How long does it have to be? The most common requests seem to be 'no more than two pages' and 'no more than five pages.' I've always started by writing a five-page synopsis, and then cut it down to two pages. The opposite works just as well. Once you've got both, you're ready to go, and can comply with a request for either a short or long synopsis.

What formatting should I use? Use the same font/size as your manuscript (12-point Times New Roman, etc.). For the five-page synopsis, double-space and indent paragraphs. For the two-page synopsis, you can single space and add a space between paragraphs instead of indenting.

What parts of my manuscript do I need to cover? All of it! Well, okay, that's not exactly true. You need to set the scene, introduce your main character, and run through the entire main plot. All of the significant events (and characters) from the main plot need to be included. Subplots and secondary characters can be included if they are directly relevant to the main plot. And you MUST give away the ending.

How many characters can I name? Rule of thumb is no more than 5. More than that, and it starts getting difficult for the reader to keep track. For all other characters, you can refer to them using their relationship to the main character (for example, John's brother, Mary's teacher, etc.).

Do I need comps, word count, genre, a bio, etc.? Nope. Save those for the query.

Does the writing have to be stellar? Why not? This is another opportunity to show the agent or contest judge that you've got the chops. Write your synopsis like you're answering the question, "What happens in your story?" You want that answer to be colorful, intriguing, and complete, and for it to showcase your writing abilities.

My book has a great twist at the end. I can't possibly give it away? Too bad. If an agent has requested a synopsis, then he wants to know how the plot of your book progresses, and that necessarily includes the ending.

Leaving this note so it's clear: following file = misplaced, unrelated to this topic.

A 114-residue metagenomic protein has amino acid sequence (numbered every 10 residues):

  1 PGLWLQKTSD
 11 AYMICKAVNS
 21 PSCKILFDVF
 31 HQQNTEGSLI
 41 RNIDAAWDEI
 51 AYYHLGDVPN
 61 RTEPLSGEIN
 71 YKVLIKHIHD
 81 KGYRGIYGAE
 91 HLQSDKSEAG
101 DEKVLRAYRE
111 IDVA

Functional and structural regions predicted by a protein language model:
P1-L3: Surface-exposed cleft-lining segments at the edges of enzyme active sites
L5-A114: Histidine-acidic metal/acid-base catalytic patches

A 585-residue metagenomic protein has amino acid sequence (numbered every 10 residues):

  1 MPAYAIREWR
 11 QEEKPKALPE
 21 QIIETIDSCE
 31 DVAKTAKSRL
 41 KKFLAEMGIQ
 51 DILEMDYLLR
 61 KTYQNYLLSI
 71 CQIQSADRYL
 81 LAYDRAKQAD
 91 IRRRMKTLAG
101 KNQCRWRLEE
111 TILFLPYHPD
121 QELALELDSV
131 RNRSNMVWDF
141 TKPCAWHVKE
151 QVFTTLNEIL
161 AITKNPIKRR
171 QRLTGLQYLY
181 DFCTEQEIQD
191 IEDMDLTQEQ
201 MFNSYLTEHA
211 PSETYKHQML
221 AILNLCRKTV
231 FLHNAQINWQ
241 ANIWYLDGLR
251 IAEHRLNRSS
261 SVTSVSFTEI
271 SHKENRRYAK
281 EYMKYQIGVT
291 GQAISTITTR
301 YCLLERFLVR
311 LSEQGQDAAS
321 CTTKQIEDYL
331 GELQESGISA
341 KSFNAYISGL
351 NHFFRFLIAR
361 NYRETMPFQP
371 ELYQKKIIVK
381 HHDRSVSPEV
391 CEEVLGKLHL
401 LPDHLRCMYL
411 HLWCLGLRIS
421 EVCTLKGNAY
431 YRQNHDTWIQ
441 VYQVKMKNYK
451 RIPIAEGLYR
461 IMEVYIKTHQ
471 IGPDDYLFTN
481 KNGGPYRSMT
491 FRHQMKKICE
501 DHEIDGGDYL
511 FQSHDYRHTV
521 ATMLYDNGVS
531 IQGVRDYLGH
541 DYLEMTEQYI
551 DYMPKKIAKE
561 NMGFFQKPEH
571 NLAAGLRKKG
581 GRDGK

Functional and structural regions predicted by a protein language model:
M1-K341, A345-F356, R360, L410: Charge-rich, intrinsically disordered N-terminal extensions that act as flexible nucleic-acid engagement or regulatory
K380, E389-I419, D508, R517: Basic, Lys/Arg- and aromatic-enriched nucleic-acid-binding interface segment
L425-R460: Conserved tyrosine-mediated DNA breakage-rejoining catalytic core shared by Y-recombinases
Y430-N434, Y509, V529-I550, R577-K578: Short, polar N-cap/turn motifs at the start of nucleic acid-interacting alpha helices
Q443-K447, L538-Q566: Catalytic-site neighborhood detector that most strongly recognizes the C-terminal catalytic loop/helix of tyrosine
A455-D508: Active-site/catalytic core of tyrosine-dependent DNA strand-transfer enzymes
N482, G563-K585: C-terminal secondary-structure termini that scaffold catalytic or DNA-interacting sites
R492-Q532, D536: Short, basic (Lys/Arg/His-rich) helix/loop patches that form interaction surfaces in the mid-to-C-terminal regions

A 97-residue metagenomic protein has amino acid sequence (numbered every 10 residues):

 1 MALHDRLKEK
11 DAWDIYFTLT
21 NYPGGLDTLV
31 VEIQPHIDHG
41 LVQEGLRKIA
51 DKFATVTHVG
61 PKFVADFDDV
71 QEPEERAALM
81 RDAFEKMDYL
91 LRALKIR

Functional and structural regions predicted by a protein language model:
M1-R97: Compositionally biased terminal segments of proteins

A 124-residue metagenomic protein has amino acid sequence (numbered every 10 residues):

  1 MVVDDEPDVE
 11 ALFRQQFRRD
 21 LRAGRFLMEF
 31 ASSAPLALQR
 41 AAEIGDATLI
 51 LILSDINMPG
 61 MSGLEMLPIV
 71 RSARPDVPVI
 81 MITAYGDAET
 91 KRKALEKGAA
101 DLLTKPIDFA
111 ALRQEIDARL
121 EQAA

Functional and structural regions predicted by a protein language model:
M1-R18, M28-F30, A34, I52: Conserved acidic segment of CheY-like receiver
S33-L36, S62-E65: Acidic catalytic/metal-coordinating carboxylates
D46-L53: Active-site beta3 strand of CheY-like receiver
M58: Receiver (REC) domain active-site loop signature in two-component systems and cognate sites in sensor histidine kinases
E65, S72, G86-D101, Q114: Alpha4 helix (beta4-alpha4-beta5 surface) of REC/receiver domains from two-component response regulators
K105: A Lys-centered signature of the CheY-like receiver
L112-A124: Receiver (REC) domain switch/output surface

When should I write my synopsis? I usually write my synopsis when I'm about halfway through the first draft of my manuscript (note: I do create broad outlines before I start writing, so if you're a pantser, you might prefer to wait until the first draft is done). Writing a synopsis while I'm writing the book lets me know whether the plot is working. Is there a clear through-line for the main plot? What's missing to connect Points A, B, and C? Does a character appear in the first chapter of the book and then isn't heard from again until the 50% mark? A synopsis helps you see the forest for the trees - you can make sure your main plot is working while you're writing the draft. Besides, after you're done editing the manuscript and sweating over the query letter, it's nice to know you've already got a draft synopsis waiting in the wings!

Got questions about the 'Tackling the Dreaded Synopsis' series? Feel free to ask, or start a discussion, in the comments. And tune in next week for more on the mechanics of synopsis writing, a sample synopsis of a novel 99% of you will be familiar with, and the official call for submissions!


Tracey said...

Great post! As a pantser, I've learned to wait until the end of the first draft to write the synopsis. The blood, sweat and tears (I might be embellishing the sweat part) involved in writing and revising one synopsis is plenty.

Unknown said...

Thanks, Tracey! Yeah, for pantsers, waiting until the first draft is complete makes a lot of sense.